As a new TB vaccine will be administered to human neonates, it must be realized that newborns and young infants from numerous animal species show limitations in generating protective immune responses. Neonatal murine immunization models using conventional vaccine antigens (measles, tetanus toxoid) in BALB/c mice gave responses similar to those found early in human infants. Early life B cell responses generally resulted in a slower and weaker increase of vaccine antibodies compared with adult mice. Furthermore, analyses of T cell responses to these conventional vaccines indicated that early life T cell differentiation was preferentially polarized towards a Th2 pattern . As a consequence of this Th2 bias, there is a deficient production of IFN-γ, TNF-α and CTL responses, considered essential for protection against many intracellular pathogens.
In this investigation we analysed the potential use of a genetic vaccine (pVAXhsp65) against TB in neonate mice. Aspects as presence of hsp65 message in different tissues, genome integration and immunogenicity in homologous and heterologous prime-boost strategies were evaluated.
BALB/c mice were bred in the Animal Facility of São Paulo State University (UNESP) at the Biosciences Institute and used at 5 (neonates), 12, 19 and 30-day-old. Breeding cages were checked daily for new births and the day of birth was recorded as the day the litter was found. Pups were kept with the mothers until they were weaned at 21-day-old. The animal protocols used in this work were approved by the local ethical committee that follows the guidelines adopted by the Brazilian College of Animal Experimentation (COBEA).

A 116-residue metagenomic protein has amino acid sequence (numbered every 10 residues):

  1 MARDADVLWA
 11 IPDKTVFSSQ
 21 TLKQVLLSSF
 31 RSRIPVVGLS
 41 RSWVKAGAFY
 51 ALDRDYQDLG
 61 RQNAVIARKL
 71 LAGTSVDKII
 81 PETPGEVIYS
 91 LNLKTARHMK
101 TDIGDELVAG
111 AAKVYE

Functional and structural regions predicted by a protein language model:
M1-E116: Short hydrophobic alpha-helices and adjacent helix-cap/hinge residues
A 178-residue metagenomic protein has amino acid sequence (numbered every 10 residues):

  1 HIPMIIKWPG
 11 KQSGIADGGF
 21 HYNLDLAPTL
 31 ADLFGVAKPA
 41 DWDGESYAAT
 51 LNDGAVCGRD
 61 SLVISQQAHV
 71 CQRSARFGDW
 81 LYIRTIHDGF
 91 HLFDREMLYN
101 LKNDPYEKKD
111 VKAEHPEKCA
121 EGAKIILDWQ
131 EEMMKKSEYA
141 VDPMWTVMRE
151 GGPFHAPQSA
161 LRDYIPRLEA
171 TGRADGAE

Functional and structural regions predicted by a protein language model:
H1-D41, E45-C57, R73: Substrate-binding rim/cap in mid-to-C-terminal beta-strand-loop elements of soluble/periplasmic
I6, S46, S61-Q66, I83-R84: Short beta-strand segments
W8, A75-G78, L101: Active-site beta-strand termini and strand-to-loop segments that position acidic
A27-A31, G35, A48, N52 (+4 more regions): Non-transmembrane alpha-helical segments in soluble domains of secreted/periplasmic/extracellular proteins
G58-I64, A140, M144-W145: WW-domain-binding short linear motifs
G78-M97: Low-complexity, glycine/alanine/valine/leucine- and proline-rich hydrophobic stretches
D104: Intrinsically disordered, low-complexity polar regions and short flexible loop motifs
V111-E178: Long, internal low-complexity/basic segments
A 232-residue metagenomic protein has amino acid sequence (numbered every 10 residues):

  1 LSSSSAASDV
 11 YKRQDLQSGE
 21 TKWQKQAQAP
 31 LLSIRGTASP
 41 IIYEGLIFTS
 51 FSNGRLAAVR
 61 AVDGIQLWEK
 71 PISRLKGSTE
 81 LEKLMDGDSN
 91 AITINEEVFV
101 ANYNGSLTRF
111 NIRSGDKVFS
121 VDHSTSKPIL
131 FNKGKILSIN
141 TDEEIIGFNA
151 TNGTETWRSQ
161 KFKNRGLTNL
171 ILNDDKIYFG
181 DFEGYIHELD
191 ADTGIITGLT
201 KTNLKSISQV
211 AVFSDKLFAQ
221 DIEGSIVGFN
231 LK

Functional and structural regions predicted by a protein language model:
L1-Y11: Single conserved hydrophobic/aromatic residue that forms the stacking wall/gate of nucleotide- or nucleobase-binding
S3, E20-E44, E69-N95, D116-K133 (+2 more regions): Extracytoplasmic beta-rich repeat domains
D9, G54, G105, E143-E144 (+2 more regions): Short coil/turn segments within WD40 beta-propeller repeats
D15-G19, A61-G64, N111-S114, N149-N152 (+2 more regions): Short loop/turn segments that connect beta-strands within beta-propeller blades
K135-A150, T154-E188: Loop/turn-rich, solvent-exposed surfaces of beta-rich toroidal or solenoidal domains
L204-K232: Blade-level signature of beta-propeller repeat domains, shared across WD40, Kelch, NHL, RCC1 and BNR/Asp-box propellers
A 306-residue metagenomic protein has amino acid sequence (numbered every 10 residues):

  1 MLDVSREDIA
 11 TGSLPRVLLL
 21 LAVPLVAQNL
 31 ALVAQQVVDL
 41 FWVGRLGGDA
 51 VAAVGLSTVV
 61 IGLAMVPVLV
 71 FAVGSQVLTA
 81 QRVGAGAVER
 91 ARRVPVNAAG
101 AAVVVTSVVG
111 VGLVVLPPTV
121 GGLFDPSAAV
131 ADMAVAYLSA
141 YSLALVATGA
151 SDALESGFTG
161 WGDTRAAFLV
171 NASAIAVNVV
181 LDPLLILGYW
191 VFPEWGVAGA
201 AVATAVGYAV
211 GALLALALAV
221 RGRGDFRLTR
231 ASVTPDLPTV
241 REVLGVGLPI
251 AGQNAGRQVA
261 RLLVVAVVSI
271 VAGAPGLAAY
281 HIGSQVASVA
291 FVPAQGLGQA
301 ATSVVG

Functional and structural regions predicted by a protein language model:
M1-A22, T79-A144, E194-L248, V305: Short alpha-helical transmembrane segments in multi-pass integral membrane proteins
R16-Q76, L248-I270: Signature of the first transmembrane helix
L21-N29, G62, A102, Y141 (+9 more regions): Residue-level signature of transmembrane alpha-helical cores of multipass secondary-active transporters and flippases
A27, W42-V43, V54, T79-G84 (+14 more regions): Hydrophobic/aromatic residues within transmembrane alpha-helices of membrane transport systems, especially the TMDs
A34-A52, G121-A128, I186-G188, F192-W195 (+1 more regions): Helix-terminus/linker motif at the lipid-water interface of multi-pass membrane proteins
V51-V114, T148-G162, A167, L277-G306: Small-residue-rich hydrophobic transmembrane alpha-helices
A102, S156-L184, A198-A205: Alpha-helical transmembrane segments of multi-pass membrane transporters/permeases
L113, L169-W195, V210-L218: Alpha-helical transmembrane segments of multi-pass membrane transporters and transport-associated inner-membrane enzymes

2.2 Plasmid DNA construction and purification
The vaccine pVAX-hsp65 was derived from the pVAX vector that use the CMV intron (Invitrogen®, Carlsbad, CA, USA), previously digested with BamH I and Not I (Gibco BRL, Gaithersburg, MD, USA) to insert a 3.3 kb fragment corresponding to the M. leprae hsp65 gene. The empty pVAX vector was used as a control. DH5α E. coli transformed with plasmid pVAX or the plasmid carrying the hsp65 gene (pVAX-hsp65) were cultured in LB liquid medium (Gibco BRL, Gaithersburg, MD, USA) containing kanamicin (50 μg/ml). The plasmids were purified using the Concert High Purity Maxiprep System (Gibco BRL, Gaithersburg, MD, USA). Plasmid concentrations were determined by spectrophotometry at λ = 260 and 280 nm by using the Gene Quant II apparatus (Pharmacia Biotech, Buckinghamshire, UK).